For plants and mammals, some species were evaluated for the first time (23 plants, two mammals, and seven invertebrates).  Within the six groups, there has been a total of 20 forest species (five plants, three mammals, five birds, two herpetofauna, and five invertebrates) which are now less at risk than in 2001. Conversely, there were 20 species (13 plants, one mammal, three birds, and three invertebrates) that are now considered to be at greater risk.

Information:

 
Adequate
Statewide information is available for this indicator.  The Oregon Biodiversity Information Center of the Oregon State University's Institute for Natural Resources publishes information on rare, threatened, or endangered species in Oregon. The Oregon Biodiversity Information Center integrates status information from the U.S. Fish and Wildlife Service, Oregon Department of Fish and Wildlife, and Oregon Department of Agriculture. Biologists working for these agencies, together with the state's herbaria, museums, the U. S. Forest Service, and the Bureau of Land Management provide most of the information that comprise the Oregon Biodiversity Information Center's databases.  The species lists are updated every other year, and long-term trends will be available.

Report: Oregon Forest Vascular Plants at Risk
A pie chart showing the numbers of Oregon Vascular Plants at Risk
 
 
 
 
 
 
 
 
 
 
 
 
 
 
 
 
 
 
 
 
 
 
 
 
 
 
 
Full-page-sized printable PDF of the above chart.

Report: Oregon Forest Mammals at Risk
A pie chart showing the numbers of Oregon mammals at risk
 
 
 
 
 
 
 
 
 
 
 
 
 
 
 
 
 
 
 
 
 
 
 
 
 
 
 
 
 
Full-page-sized printable PDF of the above chart

Report: Oregon Forest Birds at Risk
A pie chart showing the numbers of forest birds in Oregon at risk
 
 
 
 
 
 
 
 
 
 
 
 
 
 
 
 
 
 
 
 
 
 
 
 
 
 
 
 
 
 
Full-page-sized printable PDF of the above chart.

Report: Oregon Forest Herpetofauna (Reptiles and Amphibians) at Risk
A pie chart showing the numbers of forest herpetofauna in Oregon at risk
 
 
 
 
 
 
 
 
 
 
 
 
 
 
 
 
 
 
 
 
 
 
 
 
 
 
Full-page-sized printable PDF of the above chart.

Report: Oregon Forest Fish at Risk
A pie chart showing the numbers of fish that inhabit Oregon's forests that are at risk
 
 
 
 
 
 
 
 
 
 
 
 
 
 
 
 
 
 
 
 
 
 
 
 
 
 
 
 
Full-page-sized printable PDF of the above chart.

Report: Oregon Forest Invertebrates at Risk
A pie chart showing the numbers of invertebrates that inhabit Oregon's forests that are at risk
 
 
 
 
 
 
 
 
 
 
 
 
 
 
 
 
 
 
 
 
 
 
 
 
 
 
 
 
Full-page-sized printable PDF of the above chart.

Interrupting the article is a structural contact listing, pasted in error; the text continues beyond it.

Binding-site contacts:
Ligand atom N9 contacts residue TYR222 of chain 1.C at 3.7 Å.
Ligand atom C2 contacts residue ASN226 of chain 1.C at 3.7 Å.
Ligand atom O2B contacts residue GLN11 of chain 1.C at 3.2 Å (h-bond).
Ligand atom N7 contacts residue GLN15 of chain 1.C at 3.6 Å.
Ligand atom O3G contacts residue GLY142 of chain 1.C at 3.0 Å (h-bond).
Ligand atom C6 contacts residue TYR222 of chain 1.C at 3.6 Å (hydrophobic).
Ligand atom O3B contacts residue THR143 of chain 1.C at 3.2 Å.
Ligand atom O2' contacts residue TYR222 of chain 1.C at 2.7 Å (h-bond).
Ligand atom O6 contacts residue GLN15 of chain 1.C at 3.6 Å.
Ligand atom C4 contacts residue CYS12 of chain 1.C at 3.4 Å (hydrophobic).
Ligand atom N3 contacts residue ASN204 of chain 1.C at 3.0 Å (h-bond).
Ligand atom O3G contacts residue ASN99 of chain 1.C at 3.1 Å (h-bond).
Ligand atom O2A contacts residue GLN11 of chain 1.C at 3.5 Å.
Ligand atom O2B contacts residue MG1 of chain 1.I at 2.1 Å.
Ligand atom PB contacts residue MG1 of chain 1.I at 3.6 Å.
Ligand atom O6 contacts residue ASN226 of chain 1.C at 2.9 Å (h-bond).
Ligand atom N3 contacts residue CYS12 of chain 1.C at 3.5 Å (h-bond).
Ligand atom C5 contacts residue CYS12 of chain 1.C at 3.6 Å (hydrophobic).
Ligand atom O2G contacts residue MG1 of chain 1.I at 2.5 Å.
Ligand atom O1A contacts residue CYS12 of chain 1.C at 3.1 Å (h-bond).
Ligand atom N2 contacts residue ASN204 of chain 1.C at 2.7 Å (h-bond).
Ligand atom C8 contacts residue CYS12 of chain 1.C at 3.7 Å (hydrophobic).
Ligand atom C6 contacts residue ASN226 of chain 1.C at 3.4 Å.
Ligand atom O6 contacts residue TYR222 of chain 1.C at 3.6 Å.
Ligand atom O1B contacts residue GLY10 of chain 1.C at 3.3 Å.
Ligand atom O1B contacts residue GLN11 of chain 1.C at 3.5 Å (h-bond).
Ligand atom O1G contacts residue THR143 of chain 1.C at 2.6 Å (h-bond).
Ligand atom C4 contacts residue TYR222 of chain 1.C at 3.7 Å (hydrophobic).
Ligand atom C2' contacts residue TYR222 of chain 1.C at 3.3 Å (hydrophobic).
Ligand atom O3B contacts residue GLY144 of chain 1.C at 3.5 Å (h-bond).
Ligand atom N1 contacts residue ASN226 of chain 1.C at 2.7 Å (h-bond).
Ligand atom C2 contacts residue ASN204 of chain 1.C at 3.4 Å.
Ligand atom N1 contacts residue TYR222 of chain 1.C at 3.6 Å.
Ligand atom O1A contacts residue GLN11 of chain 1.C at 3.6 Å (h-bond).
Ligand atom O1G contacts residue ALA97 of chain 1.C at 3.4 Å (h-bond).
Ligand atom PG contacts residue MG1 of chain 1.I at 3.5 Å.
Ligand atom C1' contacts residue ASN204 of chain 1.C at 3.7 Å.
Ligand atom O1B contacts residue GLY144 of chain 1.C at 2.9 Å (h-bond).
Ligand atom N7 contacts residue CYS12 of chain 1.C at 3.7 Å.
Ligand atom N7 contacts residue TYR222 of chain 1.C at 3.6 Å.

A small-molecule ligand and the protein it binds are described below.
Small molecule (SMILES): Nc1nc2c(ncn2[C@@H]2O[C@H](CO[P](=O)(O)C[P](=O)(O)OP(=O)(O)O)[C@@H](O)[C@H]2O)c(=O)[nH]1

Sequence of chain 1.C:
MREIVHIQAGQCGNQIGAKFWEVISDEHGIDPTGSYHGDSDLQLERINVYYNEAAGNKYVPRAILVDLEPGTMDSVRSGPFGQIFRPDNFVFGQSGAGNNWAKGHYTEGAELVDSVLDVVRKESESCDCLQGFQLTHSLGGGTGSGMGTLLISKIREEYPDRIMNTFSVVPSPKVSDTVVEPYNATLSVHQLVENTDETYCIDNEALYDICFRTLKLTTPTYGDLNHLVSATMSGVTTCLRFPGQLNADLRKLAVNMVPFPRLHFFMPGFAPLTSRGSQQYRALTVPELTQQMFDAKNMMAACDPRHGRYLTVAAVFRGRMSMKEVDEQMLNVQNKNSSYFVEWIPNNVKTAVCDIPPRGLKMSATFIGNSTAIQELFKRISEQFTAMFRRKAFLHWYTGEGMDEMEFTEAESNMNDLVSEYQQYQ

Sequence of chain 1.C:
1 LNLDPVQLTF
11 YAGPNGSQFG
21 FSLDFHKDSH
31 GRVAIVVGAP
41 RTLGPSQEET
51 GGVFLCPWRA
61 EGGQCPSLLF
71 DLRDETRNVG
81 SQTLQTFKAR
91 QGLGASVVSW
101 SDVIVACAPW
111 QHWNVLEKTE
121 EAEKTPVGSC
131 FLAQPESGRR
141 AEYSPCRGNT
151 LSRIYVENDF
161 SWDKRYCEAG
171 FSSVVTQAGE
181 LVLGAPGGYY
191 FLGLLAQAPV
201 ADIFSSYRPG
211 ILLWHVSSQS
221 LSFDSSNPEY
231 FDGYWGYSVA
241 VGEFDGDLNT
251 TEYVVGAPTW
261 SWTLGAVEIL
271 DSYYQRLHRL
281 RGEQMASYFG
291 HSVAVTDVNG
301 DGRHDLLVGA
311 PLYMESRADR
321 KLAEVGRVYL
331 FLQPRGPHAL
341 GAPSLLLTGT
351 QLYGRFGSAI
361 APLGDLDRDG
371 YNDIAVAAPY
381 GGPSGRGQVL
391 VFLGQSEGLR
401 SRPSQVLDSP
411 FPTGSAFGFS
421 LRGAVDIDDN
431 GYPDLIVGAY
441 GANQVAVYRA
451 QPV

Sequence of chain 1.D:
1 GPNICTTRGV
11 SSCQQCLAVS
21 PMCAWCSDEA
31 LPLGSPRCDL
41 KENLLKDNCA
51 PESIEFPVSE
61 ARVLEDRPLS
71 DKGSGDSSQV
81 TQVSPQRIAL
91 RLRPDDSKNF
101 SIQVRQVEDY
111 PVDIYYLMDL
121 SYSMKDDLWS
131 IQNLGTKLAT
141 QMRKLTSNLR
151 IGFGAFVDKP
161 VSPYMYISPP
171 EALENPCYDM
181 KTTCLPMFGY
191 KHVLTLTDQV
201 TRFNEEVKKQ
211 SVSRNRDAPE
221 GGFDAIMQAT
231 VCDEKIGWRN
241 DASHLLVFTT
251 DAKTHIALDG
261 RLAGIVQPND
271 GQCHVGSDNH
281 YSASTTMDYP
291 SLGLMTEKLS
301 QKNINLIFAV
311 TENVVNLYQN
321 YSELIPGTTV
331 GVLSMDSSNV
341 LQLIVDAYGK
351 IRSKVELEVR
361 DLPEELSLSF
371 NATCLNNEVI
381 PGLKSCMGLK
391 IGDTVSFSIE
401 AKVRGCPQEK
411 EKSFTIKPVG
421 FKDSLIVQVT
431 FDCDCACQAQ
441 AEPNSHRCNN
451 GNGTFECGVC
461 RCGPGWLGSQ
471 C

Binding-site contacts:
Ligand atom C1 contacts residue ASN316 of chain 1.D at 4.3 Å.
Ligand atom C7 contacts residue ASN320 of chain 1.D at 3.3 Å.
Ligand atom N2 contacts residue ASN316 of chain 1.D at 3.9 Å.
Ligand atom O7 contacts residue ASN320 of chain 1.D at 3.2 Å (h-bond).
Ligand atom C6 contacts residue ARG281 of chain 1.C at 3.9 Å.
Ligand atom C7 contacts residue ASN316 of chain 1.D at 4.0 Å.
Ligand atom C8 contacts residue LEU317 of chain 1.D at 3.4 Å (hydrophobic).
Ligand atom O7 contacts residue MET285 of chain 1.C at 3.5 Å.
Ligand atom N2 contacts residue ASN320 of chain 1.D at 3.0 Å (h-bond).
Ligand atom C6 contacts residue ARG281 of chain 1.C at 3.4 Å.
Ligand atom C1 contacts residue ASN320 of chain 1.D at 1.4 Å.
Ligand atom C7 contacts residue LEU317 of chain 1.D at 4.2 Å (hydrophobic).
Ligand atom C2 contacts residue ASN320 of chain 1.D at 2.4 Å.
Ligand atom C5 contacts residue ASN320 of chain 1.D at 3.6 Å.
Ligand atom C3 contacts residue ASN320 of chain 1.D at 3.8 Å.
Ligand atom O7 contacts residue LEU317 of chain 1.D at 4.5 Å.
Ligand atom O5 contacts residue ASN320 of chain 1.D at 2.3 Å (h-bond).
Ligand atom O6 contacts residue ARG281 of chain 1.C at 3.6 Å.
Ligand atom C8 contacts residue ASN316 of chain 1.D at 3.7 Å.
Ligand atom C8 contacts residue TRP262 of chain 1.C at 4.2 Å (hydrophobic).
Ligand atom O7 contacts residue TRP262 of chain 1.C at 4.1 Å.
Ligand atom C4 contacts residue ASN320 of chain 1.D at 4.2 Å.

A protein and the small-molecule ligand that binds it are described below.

Report: At-Risk Species as a Percent of Total Number of Species
A chart showing species of need in Oregon
 
 
 
 
 
 
 
 
 
 
 
 
 
 
 
 
 
 
 
 
 
 
 
 
Figure 8.  The relative number of ESA or Oregon Biodiversity Information Center List 1 and List 2 forest species at risk expressed as a percent of the estimated total number of species.  Vascular plants does not include hybrids and exotics.  The total number of invertebrate species is unknown.
 
 
Full-page-sized printable PDF of the above chart.

Evaluation by the Oregon Roundtable on Sustainable Forests on this indicator
 
Evaluation of Indicator E.c.- Forest Plants and Animal Species At Risk [PDF; 6 pages; 230 KB]
 
Staff Response to Indicator E.c. [PDF; 163 KB; 6 pages]

Metrics and Data Sources


Metric
Data Source
Number of forest species in each federal ESA status rankingU.S. Fish and Wildlife Service
Number of forest species in Oregon Biodiversity Information Center Lists 1 and 2Oregon Biodiversity Information Center
http://orbic.pdx.edu/rte-species.html
Historic and current distribution of forest species Oregon Biodiversity Information Center

Related State, National, or International Indicators
  • Montreal Process: Criterion 1—Conservation of Biological Diversity:  2003 Indicator 7:  The status (threatened, rare, vulnerable, endangered, or extinct) of forest-dependent species at risk of not maintaining viable breeding populations, as determined by legislation or scientific assessment;  2003 Indicator 8: Number of forest-dependent species that occupy a small portion of their former range; 2003 Indicator 9: Population levels of representative species from diverse habitats monitored across their range; and 2010 Indicator 5: Number and status of native forest associated species at risk, as determined by legislation or scientific assessment
  • Northeastern Area: Indicator 4:  Status of forest/woodland communities and species of concern (with focus on forest-associated species)
  • Oregon Benchmarks: Environment--86:  Percent of monitored freshwater species not at risk: (state, fed listing): a.  salmonids; b. other fish; c. other organisms (amphibians, mollusks); 88:  Percent of monitored terrestrial species not at risk: (state, fed listing): a. plants; b. vertebrates; c. invertebrates; 88 (old):  Protected species. Species populations that are protected in dedicated conservation areas: a. species found in streams or rivers; b. other;  89:  Percent of land in Oregon that is a natural habitat
  • HeinzCenter:  At-Risk Native Species.  What are the percentages of forest dwelling species in various levels of risk to extinction?
  • OregonStateof the Environment Report:  Percentage of at-risk species that are protected in dedicated conservation areas
  • Environmental Indicators - Oregon Plan for Salmon and Watersheds:   Number of native plant and animal species and distribution over time (departure from potential) and at-risk species (aquatic, estuarine, and terrestrial; plant and animal)